University of Nottingham Ningbo China
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Rural-urban migration and domestic land grabbing in China

22 March 2013 (16:36-17:30)

The Division of International Studies and Institute of Asia Pacific Studies are proud to invite you to the following lecture by Dr Giuseppina Siciliano from SOAS, UK:

Title: Rural-urban migration and domestic land grabbing in China: drivers, impacts and trade-offs
Time: 22 March 2013, 4.00-5.30pm
Venue: SSB228 


Domestic land grabbing is defined as the process of land expropriation and displacement put in place by governments within their country borders to supposedly enhance development. While development-induced displacement occurs all over the world, China is responsible for a large fraction of such type of displacement and resettlement projects. Urban sprawl and land commodification for food security and agricultural modernization are the main consequences of domestic land grabbing in the country. Albeit the attention towards the implications of land grabbing and urbanization on social stability of China has recently increased, studies which try to identify the main drivers of domestic land grabbing and urbanization, as well as to look at the impacts, trade-offs and migrant views, are still rare. These aspects need further study in order to provide better insights into the relationship between rural development, urbanization and land expropriation. Drawing on a case study from a rural island in east China, this paper analyses the impacts of displacement and resettlement projects in relation to: (i) land tenure rights and compensation measures; (ii) rural workers livelihood and the hukou registration system; (iii) environmental degradation. Results reveal that landless people and rural areas in general are facing the risk of unemployment, food self-sufficiency problems, the mismanagement of resettlements, and environmental degradation.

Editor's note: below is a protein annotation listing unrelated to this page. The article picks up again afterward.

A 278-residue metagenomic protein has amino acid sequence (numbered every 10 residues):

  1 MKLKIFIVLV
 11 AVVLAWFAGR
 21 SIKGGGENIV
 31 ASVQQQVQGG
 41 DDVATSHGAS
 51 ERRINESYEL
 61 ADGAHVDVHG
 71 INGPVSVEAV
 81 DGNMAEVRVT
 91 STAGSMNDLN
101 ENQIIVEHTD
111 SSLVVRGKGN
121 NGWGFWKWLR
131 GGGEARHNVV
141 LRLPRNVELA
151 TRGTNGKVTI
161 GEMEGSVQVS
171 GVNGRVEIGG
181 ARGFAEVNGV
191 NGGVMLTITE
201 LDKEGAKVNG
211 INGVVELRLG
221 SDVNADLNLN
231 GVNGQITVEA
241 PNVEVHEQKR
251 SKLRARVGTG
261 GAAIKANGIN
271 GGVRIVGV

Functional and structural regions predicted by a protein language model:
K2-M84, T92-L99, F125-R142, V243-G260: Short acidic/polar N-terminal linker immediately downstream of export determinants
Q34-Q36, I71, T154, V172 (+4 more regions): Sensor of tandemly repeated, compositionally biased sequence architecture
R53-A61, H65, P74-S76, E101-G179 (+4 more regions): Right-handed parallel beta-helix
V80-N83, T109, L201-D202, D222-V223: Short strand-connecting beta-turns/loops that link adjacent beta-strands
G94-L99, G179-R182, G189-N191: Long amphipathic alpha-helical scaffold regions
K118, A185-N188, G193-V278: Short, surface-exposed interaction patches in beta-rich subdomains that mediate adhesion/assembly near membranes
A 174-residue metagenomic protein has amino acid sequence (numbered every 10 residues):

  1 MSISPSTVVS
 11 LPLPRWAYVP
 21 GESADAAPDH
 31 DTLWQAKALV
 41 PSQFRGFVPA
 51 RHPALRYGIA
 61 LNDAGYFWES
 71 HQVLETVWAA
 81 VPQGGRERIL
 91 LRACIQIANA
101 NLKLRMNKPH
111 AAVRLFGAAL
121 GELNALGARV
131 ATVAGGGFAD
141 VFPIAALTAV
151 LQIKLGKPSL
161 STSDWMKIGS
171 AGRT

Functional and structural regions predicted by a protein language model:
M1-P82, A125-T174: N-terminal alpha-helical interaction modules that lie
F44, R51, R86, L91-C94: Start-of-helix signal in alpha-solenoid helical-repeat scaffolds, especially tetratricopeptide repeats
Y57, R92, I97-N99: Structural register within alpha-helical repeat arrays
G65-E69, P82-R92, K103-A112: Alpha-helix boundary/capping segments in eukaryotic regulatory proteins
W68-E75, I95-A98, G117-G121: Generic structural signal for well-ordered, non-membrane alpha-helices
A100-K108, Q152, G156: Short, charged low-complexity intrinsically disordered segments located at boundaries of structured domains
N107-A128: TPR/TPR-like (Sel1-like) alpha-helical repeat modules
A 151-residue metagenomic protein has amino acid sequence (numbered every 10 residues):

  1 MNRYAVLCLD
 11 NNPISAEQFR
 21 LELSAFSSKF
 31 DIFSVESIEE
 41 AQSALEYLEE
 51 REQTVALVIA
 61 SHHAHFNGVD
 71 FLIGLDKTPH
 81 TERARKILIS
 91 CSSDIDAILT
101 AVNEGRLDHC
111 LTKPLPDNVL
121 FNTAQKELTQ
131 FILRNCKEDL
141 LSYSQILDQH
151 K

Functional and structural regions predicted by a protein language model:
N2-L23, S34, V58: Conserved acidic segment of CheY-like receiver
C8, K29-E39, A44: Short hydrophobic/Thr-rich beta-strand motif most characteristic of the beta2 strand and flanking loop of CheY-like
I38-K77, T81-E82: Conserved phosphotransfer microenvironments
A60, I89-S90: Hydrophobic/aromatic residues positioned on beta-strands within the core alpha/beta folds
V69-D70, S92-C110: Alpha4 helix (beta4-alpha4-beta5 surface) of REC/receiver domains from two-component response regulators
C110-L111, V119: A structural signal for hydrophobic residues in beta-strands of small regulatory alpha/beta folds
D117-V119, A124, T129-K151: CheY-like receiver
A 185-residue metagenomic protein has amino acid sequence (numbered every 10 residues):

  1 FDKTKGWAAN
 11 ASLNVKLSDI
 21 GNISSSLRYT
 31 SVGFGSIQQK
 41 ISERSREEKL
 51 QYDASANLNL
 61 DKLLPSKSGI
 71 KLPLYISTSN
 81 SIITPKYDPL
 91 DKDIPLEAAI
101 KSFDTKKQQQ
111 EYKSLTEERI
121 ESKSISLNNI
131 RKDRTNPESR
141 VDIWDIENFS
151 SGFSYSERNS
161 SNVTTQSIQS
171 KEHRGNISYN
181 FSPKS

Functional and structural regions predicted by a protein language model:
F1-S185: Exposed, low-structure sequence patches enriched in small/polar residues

Giuseppina is a post-doctoral researcher at the School of Oriental and African Studies (SOAS), University of London, UK. She holds a Ph.D. in Analysis and Governance of Sustainable Development from Ca’ Foscari University, Italy and an MSc in Ecological Economics and Environmental Management from Autonomous University of Barcelona, Spain. She has worked as researcher in various academic institutions and non-profit organizations, such as Enel foundation, the IUAV University in Venice, the National Research Council of Italy (CNR), in the field of public policy evaluation, environment and development with a focus on China and Mexico. She has been lecturer in Political Economy of the Environment (University of Siena, Department of Political Economy) and in Planning and Evaluation Techniques (IUAV University of Venice, Department of Design and Planning in Complex Environments).